– I think it’s in the previous section, but a very good example of the artificial drama is the interaction between Camilla and J.B.F. Camilla only gets introduced when J.B.F. arrives, and while there’s a hint that there may be something deeper between them the main cast plays it off as them just getting on really well. Then, Camilla falls out of the picture for a while, and only shows up as J.B.F.’s helper. Then the split happens, and Camilla stays behind, and cries about how she loved J.B.F. but can’t tolerate the sort of person she has now revealed herself to be (although the actions HERE aren’t that noteworthy, especially when compared to nuking the island). We’re supposed to think this matters, but since Stephenson didn’t properly build up the backgrounds of either character it’s all irrelevant and meaningless and artificial. Oh my God, this person that we’ve spent maybe a page on in the last 200 or so thinks J.B.F. is a bad, bad person! The horror! He needed to spend more time building the foundations of the drama, but that would have taken away from the interminable descriptions of all the little details of the entire scientific mission. Yes, you can do that in hard sci-fi, but you still have to do it WELL.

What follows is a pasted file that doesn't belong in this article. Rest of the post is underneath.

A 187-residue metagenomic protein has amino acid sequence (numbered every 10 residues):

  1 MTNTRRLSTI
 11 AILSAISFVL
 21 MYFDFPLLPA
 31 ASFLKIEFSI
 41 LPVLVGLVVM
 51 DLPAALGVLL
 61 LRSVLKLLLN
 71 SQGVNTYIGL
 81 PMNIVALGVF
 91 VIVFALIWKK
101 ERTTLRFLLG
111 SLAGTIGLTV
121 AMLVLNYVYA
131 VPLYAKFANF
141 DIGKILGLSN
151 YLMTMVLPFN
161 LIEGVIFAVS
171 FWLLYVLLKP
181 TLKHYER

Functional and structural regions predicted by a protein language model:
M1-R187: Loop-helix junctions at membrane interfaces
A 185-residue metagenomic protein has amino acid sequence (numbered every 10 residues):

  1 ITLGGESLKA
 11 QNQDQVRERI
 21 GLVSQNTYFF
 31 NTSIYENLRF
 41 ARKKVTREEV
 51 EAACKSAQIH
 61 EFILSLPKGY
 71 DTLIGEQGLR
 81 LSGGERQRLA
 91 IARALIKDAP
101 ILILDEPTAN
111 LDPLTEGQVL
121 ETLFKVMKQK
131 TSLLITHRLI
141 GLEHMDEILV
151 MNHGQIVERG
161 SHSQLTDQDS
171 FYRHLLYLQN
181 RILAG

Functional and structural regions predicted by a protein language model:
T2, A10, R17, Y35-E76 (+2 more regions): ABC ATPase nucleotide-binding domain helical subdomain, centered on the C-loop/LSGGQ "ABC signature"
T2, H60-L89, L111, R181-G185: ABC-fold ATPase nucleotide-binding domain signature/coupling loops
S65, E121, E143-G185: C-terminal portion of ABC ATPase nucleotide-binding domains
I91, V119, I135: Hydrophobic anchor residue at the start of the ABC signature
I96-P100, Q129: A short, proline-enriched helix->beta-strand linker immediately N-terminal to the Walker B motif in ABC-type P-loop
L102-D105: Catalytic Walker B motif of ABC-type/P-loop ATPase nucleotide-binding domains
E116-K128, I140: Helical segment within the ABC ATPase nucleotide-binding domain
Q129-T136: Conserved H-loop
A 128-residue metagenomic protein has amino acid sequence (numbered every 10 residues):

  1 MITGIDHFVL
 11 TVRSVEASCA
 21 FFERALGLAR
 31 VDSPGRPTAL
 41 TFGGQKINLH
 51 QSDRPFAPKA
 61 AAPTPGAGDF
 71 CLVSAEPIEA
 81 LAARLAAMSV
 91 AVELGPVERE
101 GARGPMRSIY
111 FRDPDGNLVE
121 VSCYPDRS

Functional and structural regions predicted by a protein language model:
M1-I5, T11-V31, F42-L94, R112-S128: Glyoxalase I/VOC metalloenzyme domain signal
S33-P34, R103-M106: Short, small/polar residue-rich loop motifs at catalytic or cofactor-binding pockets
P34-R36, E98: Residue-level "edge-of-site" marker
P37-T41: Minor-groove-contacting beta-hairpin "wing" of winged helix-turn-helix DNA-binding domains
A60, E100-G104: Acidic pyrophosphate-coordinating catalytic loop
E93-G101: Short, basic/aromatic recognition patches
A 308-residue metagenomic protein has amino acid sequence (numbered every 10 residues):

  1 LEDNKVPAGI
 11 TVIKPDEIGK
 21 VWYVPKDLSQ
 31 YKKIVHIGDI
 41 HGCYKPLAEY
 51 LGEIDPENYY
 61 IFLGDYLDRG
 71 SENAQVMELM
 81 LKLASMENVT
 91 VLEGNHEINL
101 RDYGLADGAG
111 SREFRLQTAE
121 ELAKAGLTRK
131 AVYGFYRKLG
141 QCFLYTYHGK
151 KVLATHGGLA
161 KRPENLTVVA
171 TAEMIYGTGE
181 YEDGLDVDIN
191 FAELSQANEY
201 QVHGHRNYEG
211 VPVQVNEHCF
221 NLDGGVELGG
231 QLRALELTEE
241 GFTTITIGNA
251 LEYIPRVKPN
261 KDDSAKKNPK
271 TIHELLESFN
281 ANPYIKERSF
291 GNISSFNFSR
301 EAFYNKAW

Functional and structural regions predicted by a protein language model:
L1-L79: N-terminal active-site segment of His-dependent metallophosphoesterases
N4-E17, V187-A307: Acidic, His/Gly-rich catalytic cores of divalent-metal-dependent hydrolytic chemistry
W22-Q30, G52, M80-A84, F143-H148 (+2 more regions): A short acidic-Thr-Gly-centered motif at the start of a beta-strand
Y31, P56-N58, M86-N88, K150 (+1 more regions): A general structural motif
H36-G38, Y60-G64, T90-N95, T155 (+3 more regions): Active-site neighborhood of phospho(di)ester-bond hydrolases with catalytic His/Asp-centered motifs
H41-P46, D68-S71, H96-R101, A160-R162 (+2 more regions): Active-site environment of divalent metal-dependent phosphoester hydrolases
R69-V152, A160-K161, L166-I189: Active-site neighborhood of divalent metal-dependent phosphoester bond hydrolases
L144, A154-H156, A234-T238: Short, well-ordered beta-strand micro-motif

Tenth Reading: Up to the start of Part 3 and the 5000 year time jump
– Of course all of his Mary Sue female characters live, including Aida the only one who could take Julia down.
– The conversation was boring. And if they had to have it, they really needed to settle it with a real resolution.
– Dinah’s solution — threatening to blow them all up — was stupid, could have backfired badly, and actually proved Camilla’s point.